top of page
  • Writer's pictureMaria H. Drzaszcz

Kids and Screen Time

courtesy photo

I was asked to cover this topic recently and thought I’d lay out some health-minded opinions for my readers, as well as some medical facts. The minute by minute world we live now is connected by some sort of screen. From typing this very article now, to the IPhone that is attached to my hip, to my 9 and 11 year-olds on their own devices; it seems we all can’t do without screens. But, what are the implications of these very necessary screens on our youth and their developing brains?

A little Anatomy and Physiology recap: the human brain is not finished developing and maturing until mid to late 20s, with most of the brain development occurring before the age of 2. The part of the brain behind the forehead, the prefrontal cortex, is one of the last parts to mature. This area is responsible for skills like planning, prioritizing and making good decisions. My kid’s pediatrician recently mentioned a study that showed the prefrontal cortex in kids with high screen time usage actually shrinking on brain imaging, instead of rapidly growing.

According to, most American children spend 3 hours watching TV. When combined with other types of screens (cell phones, gaming consoles, laptops), this number can exceed 5-7 hours. The tween and teen years and this number increases even more, with some estimates saying 9 hours a day. That’s A LOT of time on a device!

The consensus among the medical community is that too much screen time can lead to a host of physical and emotional issues. Too much screen time can make it difficult for your child to fall asleep at night. It can also lead to problems with attention, obesity (as screen use is a sedentary activity), aggression, anxiety and depression. Spending lots of time with smartphones can also undermine our ability to regulate mood. Social pressure to communicate constantly through multiple apps also puts enormous pressure on the still maturing prefrontal cortex. In addition to the above, parents may not always know what their children are viewing on devices; making children vulnerable to violence and risk-taking behaviors, sexual content, negative stereotypes, cyberbullies, online predators and misleading and/or inaccurate information.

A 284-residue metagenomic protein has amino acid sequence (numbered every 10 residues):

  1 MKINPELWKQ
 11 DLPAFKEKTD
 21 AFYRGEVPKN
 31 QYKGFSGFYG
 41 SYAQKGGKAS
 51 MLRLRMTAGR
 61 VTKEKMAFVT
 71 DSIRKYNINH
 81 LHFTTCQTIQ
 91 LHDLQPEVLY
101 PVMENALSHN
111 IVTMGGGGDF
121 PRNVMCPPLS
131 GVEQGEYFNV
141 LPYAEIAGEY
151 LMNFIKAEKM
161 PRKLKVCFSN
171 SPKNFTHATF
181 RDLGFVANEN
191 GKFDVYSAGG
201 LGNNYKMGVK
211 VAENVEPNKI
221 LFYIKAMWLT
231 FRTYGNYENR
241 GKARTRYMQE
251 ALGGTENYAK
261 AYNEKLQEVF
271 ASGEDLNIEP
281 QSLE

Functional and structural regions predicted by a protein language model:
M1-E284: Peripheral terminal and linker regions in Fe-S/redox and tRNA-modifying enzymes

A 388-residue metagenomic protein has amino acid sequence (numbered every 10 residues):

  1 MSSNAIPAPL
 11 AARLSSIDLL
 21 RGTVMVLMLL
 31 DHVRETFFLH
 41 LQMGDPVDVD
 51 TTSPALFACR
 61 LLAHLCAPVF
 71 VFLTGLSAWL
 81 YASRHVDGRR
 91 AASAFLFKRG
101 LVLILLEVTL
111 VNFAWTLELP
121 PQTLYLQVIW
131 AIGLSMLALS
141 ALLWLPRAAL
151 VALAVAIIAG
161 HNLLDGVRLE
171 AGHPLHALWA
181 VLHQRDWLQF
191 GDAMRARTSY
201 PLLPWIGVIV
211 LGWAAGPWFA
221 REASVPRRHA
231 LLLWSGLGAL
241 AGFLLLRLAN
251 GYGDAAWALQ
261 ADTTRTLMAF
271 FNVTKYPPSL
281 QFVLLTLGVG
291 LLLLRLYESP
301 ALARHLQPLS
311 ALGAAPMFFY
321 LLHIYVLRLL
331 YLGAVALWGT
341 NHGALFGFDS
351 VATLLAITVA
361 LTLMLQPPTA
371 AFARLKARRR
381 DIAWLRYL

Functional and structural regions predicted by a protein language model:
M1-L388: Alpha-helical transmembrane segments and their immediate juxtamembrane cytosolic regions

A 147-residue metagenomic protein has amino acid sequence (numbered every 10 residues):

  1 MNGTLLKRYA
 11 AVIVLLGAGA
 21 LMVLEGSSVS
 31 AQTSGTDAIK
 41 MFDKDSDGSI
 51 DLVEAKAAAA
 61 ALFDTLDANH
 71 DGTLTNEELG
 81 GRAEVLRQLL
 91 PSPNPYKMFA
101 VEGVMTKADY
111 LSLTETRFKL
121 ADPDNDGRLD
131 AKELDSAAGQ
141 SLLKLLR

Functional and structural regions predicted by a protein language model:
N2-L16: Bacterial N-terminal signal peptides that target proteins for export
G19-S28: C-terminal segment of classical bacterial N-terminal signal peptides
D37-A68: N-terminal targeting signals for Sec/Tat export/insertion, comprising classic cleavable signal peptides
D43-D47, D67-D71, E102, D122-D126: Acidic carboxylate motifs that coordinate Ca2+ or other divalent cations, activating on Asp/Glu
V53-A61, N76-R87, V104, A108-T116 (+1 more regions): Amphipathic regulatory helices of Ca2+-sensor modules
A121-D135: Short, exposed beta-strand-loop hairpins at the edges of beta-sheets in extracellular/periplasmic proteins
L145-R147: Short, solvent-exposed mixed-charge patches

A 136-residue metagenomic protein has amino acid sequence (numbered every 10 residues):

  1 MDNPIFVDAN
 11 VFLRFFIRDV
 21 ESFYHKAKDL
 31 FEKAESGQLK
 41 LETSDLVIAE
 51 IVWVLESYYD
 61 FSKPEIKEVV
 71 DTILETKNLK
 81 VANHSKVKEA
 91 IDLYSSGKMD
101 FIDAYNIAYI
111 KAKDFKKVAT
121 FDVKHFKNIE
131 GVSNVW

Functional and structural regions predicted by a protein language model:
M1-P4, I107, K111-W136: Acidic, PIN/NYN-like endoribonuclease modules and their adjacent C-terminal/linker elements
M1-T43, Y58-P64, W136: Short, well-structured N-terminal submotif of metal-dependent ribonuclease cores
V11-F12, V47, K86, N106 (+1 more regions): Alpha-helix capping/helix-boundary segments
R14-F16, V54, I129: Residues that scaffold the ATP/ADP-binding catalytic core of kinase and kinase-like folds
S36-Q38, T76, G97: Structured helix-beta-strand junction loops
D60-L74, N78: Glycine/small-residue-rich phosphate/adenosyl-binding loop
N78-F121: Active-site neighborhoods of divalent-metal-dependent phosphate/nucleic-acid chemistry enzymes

Current guidelines from the American Academy of Pediatrics say the following: no screen time before 18 months of age. They recommend introducing screen time gradually to children between 18 to 24 months and no more than one hour per day of high quality programming for children from 2–5 years. For kids ages 5–17, they should get no more than two hours of screen time a day, not including virtual learning or homework.

Remember to turn off all screens during family meals and outings. Learn about and use parental controls. Turn off screens and remove them from bedrooms 30-60 minutes before bedtime. Teach children about online privacy and safety. Consider your children’s or teen’s maturity and habits. What works for one family, may not be the right plan for another and that is perfectly OK.

I tell my kids frequently, we only get one brain; we have to do our best to protect it. As with anything in life, moderation is key. Setting some limits on the screens can go a long way.

Maria Drzaszcz, a Hammonton resident, is a 17-year registered nurse, who has worked in multiple specialty areas. She is open to covering new health and wellness topics and can be reached at


bottom of page